The Mannheim Regional Court has ruled on Microsoft’s FAT patent case against Motorola, granting Microsoft's request for a ban on relevant devices, according to Florian Mueller of FOSS Patents. Following the decision, Microsoft's Corporate Vice President and Deputy General Counsel, David Howard issued the following statement:
"Today's decision, which follows similar rulings in the U.S. and Germany, is further proof that Motorola Mobility is broadly infringing Microsoft's intellectual property. We will continue to enforce injunctions against Motorola Mobility products in those countries and hope they will join other Android device makers by taking a license to Microsoft's patented inventions."
In order to enforce the injunction, Microsoft will need to pay a €10 million bond, reports Mueller. Also, as part of the decision, Motorola will have to remove infringing products from retail, and Microsoft will be entitled to an as-yet-undertimined amount in damages. Microsoft tells us that the injunction affects all Android devices that use FAT on internal storage, including the Atrix, Razr, and Razr Maxx, further explaining that the decision bolsters the injunction it was awarded on May 24th:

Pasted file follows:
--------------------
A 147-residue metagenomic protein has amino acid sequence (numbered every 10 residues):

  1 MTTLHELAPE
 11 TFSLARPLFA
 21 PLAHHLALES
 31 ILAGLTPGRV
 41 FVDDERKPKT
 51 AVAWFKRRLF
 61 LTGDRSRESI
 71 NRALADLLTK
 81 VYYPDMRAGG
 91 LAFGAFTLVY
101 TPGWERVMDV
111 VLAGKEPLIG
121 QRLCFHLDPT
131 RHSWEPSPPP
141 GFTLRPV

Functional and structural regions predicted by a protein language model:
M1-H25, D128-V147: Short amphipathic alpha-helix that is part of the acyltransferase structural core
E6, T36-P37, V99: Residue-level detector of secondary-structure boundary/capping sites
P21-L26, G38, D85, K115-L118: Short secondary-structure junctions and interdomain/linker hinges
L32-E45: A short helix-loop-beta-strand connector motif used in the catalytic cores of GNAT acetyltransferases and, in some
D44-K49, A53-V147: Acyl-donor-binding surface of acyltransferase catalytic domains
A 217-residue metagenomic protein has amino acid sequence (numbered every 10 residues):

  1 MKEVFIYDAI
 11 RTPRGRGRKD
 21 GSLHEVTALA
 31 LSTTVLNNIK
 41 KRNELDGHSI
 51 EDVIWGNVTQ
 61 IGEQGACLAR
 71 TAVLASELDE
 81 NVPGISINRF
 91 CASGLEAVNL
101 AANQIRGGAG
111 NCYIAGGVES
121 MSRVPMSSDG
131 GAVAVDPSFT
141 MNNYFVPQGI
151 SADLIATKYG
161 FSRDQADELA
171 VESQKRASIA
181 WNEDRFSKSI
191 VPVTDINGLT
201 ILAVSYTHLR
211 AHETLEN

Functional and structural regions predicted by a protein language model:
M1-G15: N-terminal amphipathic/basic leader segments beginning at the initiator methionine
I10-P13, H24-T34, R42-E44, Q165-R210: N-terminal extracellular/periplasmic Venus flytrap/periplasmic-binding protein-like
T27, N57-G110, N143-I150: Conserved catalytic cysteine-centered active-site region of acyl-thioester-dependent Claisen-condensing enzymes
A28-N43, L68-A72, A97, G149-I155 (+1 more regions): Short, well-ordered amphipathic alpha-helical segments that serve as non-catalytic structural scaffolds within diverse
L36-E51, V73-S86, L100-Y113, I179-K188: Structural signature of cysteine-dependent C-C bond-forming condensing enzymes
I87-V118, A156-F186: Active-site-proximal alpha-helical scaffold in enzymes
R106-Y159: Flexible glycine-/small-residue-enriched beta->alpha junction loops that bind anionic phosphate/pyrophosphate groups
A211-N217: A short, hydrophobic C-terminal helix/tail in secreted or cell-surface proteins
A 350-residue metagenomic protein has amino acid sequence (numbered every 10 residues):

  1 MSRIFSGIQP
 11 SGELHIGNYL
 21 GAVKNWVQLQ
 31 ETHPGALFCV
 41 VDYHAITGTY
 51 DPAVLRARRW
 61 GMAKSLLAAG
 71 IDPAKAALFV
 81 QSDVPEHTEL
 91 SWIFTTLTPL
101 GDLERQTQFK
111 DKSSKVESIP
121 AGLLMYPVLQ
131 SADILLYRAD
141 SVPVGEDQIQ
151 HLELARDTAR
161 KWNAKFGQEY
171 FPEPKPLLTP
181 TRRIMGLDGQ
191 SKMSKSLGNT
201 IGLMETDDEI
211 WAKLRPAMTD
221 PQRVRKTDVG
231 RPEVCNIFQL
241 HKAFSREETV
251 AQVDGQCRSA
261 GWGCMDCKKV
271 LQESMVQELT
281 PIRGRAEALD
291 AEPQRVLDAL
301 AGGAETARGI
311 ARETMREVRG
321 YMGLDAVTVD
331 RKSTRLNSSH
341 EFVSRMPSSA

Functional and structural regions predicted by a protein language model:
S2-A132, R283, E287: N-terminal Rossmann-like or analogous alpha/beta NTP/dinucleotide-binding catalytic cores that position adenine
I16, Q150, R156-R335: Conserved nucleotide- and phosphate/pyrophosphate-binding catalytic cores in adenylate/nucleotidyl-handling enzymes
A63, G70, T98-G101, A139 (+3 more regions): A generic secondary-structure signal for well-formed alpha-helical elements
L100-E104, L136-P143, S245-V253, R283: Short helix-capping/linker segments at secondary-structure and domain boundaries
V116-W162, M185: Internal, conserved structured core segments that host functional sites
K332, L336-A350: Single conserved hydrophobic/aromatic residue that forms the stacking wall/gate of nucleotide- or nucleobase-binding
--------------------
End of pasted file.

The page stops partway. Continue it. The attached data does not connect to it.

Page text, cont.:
"We already have an injunction against Motorola products in Germany as a result of a ruling on May 24, and today’s ruling serves to strengthen this injunction. In the long term, if Motorola wishes to sell products on the German market, it must either take a license or stop using the technology covered by our patents including the ones at issue in this week’s decisions."
The patent in question, EP0618540, is part of Microsoft’s File Allocation Table (FAT), a legacy filesystem that's still widely used, primarily for backward compatibility. It covers long name / short name file indexing, whereby each file has one short and at least one long filename associated with it, giving two-way access to the stored information. The decision is unrelated to the ongoing legal wrangling between the two companies over FRAND licensing for Motorola's H.264 patents.
Matt Macari contributed to this report